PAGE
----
I had a swallow study scheduled for April 13th. That’s where you are given small quantities of different things of different thicknesses to swallow, and sitting in front of an x-ray, the technicians video what happens to what you eat. Does it go down your esophagus, or to your lungs? I had already failed two of the studies. My speech therapist at the rehab, Talara (who was also a Christian) helped prepare me by giving me some different things to try, just small amounts that I drank by the spoonful. I cannot tell you how wonderful the first tastes of coffee, Coke, and grape juice were. Her efforts did help, and I passed the swallow test. The next day I was put on a real food diet. It was such an amazing delight, even given the well earned reputation of hospital food. My first cup of coffee in a real mug was so wonderful to me it brought me to tears.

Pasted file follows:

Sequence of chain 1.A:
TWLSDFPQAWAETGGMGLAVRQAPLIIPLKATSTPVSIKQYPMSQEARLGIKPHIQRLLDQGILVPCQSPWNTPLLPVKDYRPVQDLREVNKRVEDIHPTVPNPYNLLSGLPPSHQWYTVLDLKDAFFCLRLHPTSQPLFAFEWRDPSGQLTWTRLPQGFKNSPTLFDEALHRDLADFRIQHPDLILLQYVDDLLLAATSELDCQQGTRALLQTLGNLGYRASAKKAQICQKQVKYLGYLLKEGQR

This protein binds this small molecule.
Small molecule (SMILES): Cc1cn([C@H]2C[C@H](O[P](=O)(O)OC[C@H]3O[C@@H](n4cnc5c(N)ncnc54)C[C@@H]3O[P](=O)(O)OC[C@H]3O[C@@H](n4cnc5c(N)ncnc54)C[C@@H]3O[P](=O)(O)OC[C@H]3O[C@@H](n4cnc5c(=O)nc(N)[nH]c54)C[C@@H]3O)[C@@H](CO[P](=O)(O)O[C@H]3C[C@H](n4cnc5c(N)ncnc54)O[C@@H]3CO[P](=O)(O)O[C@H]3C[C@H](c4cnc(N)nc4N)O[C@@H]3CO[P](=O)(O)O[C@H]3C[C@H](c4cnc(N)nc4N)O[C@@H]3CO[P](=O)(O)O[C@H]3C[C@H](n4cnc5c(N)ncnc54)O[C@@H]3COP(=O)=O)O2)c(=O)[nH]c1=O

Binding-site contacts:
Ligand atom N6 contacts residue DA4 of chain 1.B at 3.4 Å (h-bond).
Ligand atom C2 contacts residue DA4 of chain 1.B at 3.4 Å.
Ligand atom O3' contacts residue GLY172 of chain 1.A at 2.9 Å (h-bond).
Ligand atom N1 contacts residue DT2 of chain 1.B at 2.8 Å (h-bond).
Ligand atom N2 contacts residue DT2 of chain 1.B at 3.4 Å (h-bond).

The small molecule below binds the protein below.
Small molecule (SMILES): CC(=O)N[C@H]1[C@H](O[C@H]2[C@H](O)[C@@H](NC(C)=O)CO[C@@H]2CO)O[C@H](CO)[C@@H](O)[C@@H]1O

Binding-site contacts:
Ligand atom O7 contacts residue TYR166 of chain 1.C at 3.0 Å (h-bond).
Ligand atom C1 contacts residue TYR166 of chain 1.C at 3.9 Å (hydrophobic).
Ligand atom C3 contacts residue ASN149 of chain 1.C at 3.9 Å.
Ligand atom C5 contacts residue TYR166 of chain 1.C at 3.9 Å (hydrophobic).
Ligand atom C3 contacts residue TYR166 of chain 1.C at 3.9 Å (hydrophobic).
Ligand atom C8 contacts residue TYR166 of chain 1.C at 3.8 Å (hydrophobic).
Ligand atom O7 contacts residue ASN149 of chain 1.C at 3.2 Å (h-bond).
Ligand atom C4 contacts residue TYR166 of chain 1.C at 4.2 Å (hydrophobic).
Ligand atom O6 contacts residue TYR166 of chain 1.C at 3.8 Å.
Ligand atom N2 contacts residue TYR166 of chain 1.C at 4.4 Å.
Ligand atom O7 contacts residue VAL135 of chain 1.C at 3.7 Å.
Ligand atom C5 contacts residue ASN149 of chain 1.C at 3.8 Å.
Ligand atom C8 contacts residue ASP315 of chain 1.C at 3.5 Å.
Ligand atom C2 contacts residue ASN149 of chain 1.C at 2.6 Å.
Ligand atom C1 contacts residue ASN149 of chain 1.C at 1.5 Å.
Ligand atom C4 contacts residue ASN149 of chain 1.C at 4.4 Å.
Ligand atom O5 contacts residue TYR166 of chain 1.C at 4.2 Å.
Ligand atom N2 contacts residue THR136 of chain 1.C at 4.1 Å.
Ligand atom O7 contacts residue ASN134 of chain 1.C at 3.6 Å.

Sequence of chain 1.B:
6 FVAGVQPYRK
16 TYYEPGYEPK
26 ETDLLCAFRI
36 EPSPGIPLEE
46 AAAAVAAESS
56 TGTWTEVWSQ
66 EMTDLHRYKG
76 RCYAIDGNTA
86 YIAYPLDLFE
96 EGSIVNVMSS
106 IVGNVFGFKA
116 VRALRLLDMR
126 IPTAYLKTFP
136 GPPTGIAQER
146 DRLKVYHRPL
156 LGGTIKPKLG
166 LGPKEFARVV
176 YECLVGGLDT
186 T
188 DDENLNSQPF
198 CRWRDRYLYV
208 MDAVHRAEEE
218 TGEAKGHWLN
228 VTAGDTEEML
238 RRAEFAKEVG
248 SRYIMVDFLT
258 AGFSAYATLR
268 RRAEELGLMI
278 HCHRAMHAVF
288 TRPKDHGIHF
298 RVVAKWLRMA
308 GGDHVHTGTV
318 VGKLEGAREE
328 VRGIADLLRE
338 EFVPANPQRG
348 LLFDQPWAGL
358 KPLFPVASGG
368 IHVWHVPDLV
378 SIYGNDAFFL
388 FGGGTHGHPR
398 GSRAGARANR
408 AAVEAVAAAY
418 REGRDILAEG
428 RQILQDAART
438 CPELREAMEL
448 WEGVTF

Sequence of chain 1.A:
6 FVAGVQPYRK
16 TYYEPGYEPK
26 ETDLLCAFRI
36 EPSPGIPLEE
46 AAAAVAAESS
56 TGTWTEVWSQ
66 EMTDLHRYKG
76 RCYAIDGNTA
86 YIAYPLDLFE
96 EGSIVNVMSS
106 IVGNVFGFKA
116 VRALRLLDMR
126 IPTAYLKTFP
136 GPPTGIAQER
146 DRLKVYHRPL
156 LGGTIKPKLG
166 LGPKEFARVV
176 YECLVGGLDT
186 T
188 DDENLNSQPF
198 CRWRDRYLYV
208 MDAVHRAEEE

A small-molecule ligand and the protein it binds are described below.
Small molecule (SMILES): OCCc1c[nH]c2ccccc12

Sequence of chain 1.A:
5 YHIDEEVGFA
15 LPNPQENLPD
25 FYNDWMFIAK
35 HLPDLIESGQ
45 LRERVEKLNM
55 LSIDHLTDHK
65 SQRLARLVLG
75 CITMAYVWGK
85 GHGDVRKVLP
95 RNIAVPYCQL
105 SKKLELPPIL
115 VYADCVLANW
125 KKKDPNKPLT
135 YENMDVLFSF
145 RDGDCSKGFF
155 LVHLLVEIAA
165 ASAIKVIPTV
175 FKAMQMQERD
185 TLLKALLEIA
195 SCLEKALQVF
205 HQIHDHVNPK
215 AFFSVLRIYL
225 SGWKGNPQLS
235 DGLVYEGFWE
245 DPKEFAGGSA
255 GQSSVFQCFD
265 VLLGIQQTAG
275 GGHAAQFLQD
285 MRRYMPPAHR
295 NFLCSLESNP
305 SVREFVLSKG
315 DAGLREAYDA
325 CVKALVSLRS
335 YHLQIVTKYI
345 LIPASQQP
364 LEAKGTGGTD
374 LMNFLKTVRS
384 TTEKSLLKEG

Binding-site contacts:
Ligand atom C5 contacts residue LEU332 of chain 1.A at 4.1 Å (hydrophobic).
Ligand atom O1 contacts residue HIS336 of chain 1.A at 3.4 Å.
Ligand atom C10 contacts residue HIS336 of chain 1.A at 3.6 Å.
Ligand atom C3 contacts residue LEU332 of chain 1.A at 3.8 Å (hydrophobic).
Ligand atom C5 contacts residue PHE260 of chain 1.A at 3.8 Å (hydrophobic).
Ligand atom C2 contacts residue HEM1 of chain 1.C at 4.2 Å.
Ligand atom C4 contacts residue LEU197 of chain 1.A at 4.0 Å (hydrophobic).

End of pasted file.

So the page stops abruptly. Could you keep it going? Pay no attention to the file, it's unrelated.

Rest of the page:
My therapists and a few of the nurses were constantly commenting on my progress and cheering me on. It took awhile for me to see it for myself. When I did, I began to get truly encouraged and find hope that I might actually get to go home. It made me work even harder and push myself to exceed my goals. I was released April 23rd. I’ve been home a week now, and it is so sweet. It is difficult to focus on exercise, but I’m working on it.
In my opening paragraphs above, I tried to summarize some of the principles from my previous post. I urge you to go back and read that last post—The Cleft—to see all that I shared, and more importantly to read Extreme Gratitude, and to study the Bible for yourself to verify it in your own heart and mind.